Friday, January 29, 2016
Vipers Promote Reading:
Vipers promote reading
by Lisa VanderVelde - Vernon Morning Star
Jan 29, 2016
Not intimidated at all, five year-old Kimani Harry picks up a book, walks over to the team of teenaged boys in their Vernon Vipers jerseys and asks them to read to her.
The Vipers were at the Vernon branch of Okanagan Regional Library to launch Score With Reading, a BCHL Communities First initiative presented by First West and affiliated credit unions.
The Snakes spent time reading and talking to the children as well as playing some ball hockey that had Satori Tam, five, grinning ear to ear.
“It is good for the fans to see the players without their helmets,” said Kevin Kraus, Vipers assistant coach.
Kraus believes that reading to younger kids is beneficial for the players as well.
“When I was a player, it was one of my favourite things to do because it took you out of your element. You weren’t at the hockey rink, you were in a classroom full of kids that you didn’t know,” said Kraus.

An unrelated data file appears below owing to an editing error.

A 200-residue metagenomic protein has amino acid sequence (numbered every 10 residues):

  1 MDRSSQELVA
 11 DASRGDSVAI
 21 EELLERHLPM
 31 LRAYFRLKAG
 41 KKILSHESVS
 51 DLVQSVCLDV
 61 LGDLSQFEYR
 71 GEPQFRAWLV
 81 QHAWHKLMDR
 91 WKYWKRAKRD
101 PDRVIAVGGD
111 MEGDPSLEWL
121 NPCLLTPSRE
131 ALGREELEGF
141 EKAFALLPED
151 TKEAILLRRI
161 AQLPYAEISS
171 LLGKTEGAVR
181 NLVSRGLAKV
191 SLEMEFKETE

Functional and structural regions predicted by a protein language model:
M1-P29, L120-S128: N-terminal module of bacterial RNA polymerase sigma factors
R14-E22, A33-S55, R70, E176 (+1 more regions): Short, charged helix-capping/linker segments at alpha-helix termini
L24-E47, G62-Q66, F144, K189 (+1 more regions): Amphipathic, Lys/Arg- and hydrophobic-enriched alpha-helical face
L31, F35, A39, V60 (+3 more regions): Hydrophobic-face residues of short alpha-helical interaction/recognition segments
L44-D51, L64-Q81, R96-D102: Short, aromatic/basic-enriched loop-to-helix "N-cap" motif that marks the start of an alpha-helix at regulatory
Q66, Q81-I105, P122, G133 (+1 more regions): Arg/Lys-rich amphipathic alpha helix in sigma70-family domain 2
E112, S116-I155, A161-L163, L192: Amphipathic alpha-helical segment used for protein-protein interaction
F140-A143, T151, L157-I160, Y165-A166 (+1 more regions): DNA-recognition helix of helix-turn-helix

“It teaches our kids a good lesson, that you have to give back, especially in the community. They pay to watch our games and we have to do little things to give back to them.”
The Vipers spend time during the hockey season at each school in the district, getting to know the students as they read with them.
“Score With Reading extends that to the public library setting and demonstrates the commitment each BCHL team has to its community,” said BCHL communications director Brent Mutis.
Kim Prince, mother to Kimani, sits back with a smile on her face as she watches her daughter interact with the players.
“I think it is fantastic. She sees them on the ice and now she sees them in person. She will talk about it for awhile,” said Prince.
Score With Reading was created by Jason Kuffler, who is the divisional manager in charge of community engagement at Vancouver Island Regional Library.
“With my background in public libraries and my passion for getting kids excited about reading, partnering with the BCHL was a perfect fit because of the league’s slogan of Smart Hockey and its emphasis on developing student-athletes,” said Kuffler, “I believe there is a huge amount of value for young readers to see reading is a part of these players’ lives and how literacy skills have helped them get opportunities in post-secondary education.”
The BCHL has averaged 122 college commitments per year over the last five seasons.